The charts below show the way in which the
International Phonetic Alphabet (IPA) represents Spanish language pronunciations in Wikipedia articles.
Castilian Spanish is used in IPA transcriptions. Deviations from this may occur in words with /, θ/ / and ʎ/ /:
For terms that are more relevant to regions that have undergone
yeísmo (so that, for example, hoya and holla are pronounced the same), words spelled with সাঁচ:Angle bracket can be transcribed with [ʝ] For terms that are more relevant to regions with
seseo, (so that, for example, caza and casa are pronounced the same), words spelled with সাঁচ:Angle bracket and with soft সাঁচ:Angle bracket (i.e. where সাঁচ:Angle bracket occurs before সাঁচ:Angle bracket or সাঁচ:Angle bracket) can be transcribed with [s] In South Spain, Canarias and Caribbean countries, the phoneme [ ( x] সাঁচ:Angbr, soft সাঁচ:Angbr) is often realized as [ h]
Spanish phonology for a more thorough look at the sounds of Spanish.
bestia; em buste; vaca; en vidia
bé; o btuso; vi vir; cur va
between ba by and be vy
dedo; cuan do; al daba
diva; ar der; a dmirar
fase; ca fé
gato; len gua; guerra
go; amar go; si gue; si gno
roughly like go, but without completely blocking air flow on the g
yuno; po yo; maracu yá
roughly like you
caña; la ca; quise; kilo
lino; a lhaja; principa l
llave; po llo
roughly like mi llion; Italian fami
madre; co mer; ca mpo; co nvertir
nido; a nillo; a nhelo; si n; álbu m
ñandú; ca ñón; e nyesar
roughly like ca nyon
nco; ve nga; co nquista
pozo; to po
rumbo; ca rro; hon ra; sub rayo
ro; b ravo; amo r eterno
la dder (American English)
saco; e spita; xenón
cereal; en cima; zorro; en zima; pa z
tamiz; á tomo
chubasco; ace char
jamón; e je; relo j general; Mé xico
 German Ba or Scottish ch lo
sla; mi smo; de shuesar
xi; Shakira; show
tlapalería; cenzon tle; Popocatépe tl
no English equivalent ( from )
tzain tza; aber tzale; Pá tzcuaro
 ca ts
az ah ar
eh em ent e
im it ir; m ío; y
 s ee
osc os o
roughly like b oring
uc ur ucho; d úo
iada; c ielo; ampl io; c iudad yet
uadro; f uego; H uila ard uo wine
Stress and syllabification
↑ 1.0 1.1 1.2 1.3
/b/, /d/, /ɡ/ and /ʝ/ are fricatives or approximants ( [β̞, ð̞, ɣ̞, ʝ̞]; represented here without the undertacks) in all places except after a pausa, after an /n/ or /m/, or—in the case of /d/ and /ʝ/—after an /l/, in which contexts they are stops [b, d, ɡ, ɟʝ], not dissimilar from English b, d, g, j, except that they are fully voiced in all positions, unlike their English counterparts ( Martínez-Celdrán, Fernández-Planas & Carrera-Sabaté 2003:257-8).
↑ 2.0 2.1 Most if not all Spanish speakers no longer distinguish
/ʎ/ from /; the actual realization depends on dialect, however. In ʝ/ Rioplatense Spanish (roughly southern South America), the ll is typically pronounced [ or ʃ] [. See ʒ] and yeísmo Martínez-Celdrán, Fernández-Planas & Carrera-Sabaté (2003:258) for more information.
↑ 3.0 3.1 3.2 3.3 The
nasal consonants /n, m, ɲ/ only contrast before vowels. Before consonants, they assimilate to the consonant's place of articulation. This is partially reflected in the orthography. Except in loanwords and proper nouns, only /n/ (that may also be produced as [ŋ] or nasalization of the preceding vowel, depending on dialect) occurs at the end of a word.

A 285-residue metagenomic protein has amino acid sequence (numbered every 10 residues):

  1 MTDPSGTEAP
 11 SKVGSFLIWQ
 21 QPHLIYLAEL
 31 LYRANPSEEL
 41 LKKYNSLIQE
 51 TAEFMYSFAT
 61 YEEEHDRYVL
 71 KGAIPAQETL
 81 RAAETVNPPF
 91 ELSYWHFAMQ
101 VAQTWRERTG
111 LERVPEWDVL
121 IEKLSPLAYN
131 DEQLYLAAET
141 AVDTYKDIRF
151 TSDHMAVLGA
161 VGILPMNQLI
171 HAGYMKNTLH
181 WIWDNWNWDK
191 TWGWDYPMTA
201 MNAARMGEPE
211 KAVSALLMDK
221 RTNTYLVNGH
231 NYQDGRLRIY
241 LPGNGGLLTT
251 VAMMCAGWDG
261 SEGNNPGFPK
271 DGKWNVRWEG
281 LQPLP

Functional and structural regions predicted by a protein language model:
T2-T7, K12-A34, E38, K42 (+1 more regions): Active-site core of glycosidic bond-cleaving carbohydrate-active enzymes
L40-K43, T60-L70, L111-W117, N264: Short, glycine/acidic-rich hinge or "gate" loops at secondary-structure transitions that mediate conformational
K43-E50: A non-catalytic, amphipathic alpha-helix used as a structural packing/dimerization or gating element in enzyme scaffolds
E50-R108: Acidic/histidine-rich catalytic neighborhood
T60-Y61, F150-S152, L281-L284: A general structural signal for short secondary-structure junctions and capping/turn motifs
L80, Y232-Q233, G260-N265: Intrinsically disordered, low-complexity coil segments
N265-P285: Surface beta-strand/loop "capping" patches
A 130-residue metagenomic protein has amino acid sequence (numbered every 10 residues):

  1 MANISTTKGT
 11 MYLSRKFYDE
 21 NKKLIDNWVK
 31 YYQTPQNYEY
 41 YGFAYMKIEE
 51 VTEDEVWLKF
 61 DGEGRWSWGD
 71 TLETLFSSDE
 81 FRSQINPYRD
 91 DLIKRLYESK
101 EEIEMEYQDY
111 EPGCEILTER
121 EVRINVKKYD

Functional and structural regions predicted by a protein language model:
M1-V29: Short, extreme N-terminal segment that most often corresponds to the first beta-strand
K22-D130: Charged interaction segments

↑ 4.0 4.1 The
rhotic consonants /ɾ/ ‹r› and /r/ ‹rr› only contrast between vowels. Otherwise, they are in complementary distribution as ‹r›, with [ occurring word-initially, after r] /l/, /n/, and /s/, and also represented here as before consonants, and word-finally (positions in which they vary); only [ is found elsewhere. ɾ]
↑ Northern and central Spain still distinguish between "s" (
/) and "soft c"/"z" ( s/ /). Almost all other dialects treat the two as identical (which is called θ/ seseo) and pronounce them as /. There is a small number of speakers, mostly in southern Spain, who pronounce the soft "c", "z" and even "s" as s/ /, a phenomenon called θ/ . See ceceo and seseo Martínez-Celdrán, Fernández-Planas & Carrera-Sabaté (2003:258) for more information.
/ has merged into θ/ / in virtually all dialects outside of northern and central Spain. The only other exception is found in some southern communities where s/ occurs and ceceo / has actually merged into s/ /. See θ/ and seseo Martínez-Celdrán, Fernández-Planas & Carrera-Sabaté (2003:258) for more information.
/ is generally pronounced x/ [, as in the English word h] ham, in South Spain, Canarias and Caribbean countries.
↑ The letter "x" only represents this sound in certain proper nouns in the Americas (
Oaxaca, Texas, and others).
↑ Allophone of
/s/ before voiced consonants.
↑ Only used in loanwords and certain proper nouns. In many dialects,
/ʃ/ is replaced by [ or tʃ] [; e.g. s] show [tʃou]~[sou].
↑ Only used in loanwords and proper nouns from pre-Columbian indigenous languages
↑ The only time that the letter
y ever indicates this sound alone is when it is used by itself as a word, meaning "and".
↑ In Spanish, the semivowels
[ and w] [ can be combined with vowels to form j] rising diphthongs (e.g. c, ielo c). uadro Falling diphthongs (e.g. a, ire re, y a) are transcribed with uto / and i/ /. u/
↑ Some speakers may pronounce word initial
[w] with an epenthetic /ɡ/; e.g. H uila [ˈɡwila]~[ˈwila].
Martínez-Celdrán, Eugenio; Fernández-Planas, Ana Ma.; Carrera-Sabaté, Josefina (2003), "Castilian Spanish", Journal of the International Phonetic Association খণ্ড 33 (2): 255–259
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